Lenswoman -- a Romance of the 1960s and '70s
Logline
Coming of age in the turbulent sixties, talented young photojournalist, Maddy Garfield, dubbed the girl with “balls of steel” at the Century City police riot, simultaneously navigates the film and music industries and has a tumultuous romance with charismatic future director, Jake Morganstern.
My Submission

CHAPTER ONE

1964  Berkeley, California      Meeting Jake

I always picture my father in golden light.

The first time he handed me his camera changed my life. He sat in a chair opposite a window late in the day, when the sun was low in the sky and casting a golden glow, and he said "Look at me through the viewfinder, Maddy. Look at the way light reflects off my eyes. Look at the highlights and shadows. Shoot when you are happy with what you see in that little rectangle."  My first portrait was of him, only a few months before he was gone.

"Maddy, shoot us! Shoot us!"

My friends were gathered in that same warm afternoon light. They crowded together outside our high school gym and were laughing and hugging each other, posing for my camera as we celebrated our last day of our junior year of high school. I posed them in small groups, all looking their best in that soft illumination, full of joy, celebrating friendship.

Nothing gives me more pleasure than capturing a moment that others will treasure forever. When I’m shooting, time disappears and the moments I’m preserving are everything. 

After finishing the roll and rewinding the film, I finally glanced at my watch and panicked, realizing that I should have been back to help my mother half an hour earlier. The legendary Pete Seeger was appearing at our club for one night only, our lone employee had just flown back to Idaho for the summer, and I knew my mother wouldn't be able to handle the baking and the advance ticket sales for the show all by herself.

I waved goodbye, and ran all the way down Telegraph Avenue to The Folk Scene, the two story wood framed house my parents had converted into a coffeehouse. They opened up the main floor and added a small stage in the fifties. We lived on the second floor.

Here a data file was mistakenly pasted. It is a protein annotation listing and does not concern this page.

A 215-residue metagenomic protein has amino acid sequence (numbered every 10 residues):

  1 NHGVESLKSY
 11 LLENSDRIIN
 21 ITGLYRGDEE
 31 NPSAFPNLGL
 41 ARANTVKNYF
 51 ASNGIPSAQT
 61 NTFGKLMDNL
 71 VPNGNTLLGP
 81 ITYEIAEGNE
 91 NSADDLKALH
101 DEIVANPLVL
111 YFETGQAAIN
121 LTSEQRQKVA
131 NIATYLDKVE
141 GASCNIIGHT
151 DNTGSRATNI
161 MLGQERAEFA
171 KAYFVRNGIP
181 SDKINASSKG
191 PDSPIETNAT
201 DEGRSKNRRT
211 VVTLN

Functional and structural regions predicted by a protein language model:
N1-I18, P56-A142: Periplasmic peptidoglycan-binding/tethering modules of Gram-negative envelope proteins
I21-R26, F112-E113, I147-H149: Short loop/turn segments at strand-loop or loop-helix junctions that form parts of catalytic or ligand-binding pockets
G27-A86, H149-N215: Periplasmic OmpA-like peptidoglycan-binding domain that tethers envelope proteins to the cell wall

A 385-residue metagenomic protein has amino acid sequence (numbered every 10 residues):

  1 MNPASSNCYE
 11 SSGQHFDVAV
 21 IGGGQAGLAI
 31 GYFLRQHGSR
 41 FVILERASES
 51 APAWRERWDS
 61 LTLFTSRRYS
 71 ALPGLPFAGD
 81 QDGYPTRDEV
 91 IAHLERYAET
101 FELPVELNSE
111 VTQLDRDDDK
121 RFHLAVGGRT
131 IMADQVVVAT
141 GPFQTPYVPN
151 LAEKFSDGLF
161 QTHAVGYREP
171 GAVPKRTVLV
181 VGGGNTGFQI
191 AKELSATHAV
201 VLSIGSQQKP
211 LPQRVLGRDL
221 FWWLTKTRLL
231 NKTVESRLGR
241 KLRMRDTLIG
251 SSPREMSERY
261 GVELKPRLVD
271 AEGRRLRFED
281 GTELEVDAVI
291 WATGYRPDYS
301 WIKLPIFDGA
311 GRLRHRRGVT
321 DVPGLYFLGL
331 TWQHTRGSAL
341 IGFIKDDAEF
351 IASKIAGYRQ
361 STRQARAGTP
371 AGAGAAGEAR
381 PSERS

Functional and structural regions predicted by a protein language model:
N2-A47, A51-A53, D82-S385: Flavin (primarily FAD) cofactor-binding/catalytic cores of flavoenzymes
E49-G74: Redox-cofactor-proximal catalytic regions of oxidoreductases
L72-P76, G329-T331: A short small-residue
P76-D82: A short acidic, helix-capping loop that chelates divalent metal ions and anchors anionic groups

The local community of folk-music lovers was already lined up around the block, I rushed past the ticket line and in the front door.

My mother's voice echoed through the empty coffeehouse as she called to me from the kitchen. I yelled a quick apology, dropped my book bag and camera on one of the small, round tables near the stage, rushed  back through the lobby, hiked up my forever-sagging knee socks, and climbed up on the stool behind the ticket window.

After everyone in line had bought their tickets, I started to close up the till when I heard a firm knock on the front door. I called for whoever it was to come to the window, and a tall, lanky guy strode into view. The sun was setting behind him, casting his face in shadow.

"Can I help you?"

He bent down. "Is the manager here?"

He was at least a few years older than me, unshaven, with dark, shaggy hair that almost reached his shoulders. I leaned forward to get a better look and was momentarily distracted by startling green eyes framed by long, black lashes.

"We won't be open until later," I told him, "but I still have a couple of tickets for tonight's show."

He held out a scrap of the local paper. "I don't need a ticket, kid. I'm here about the job."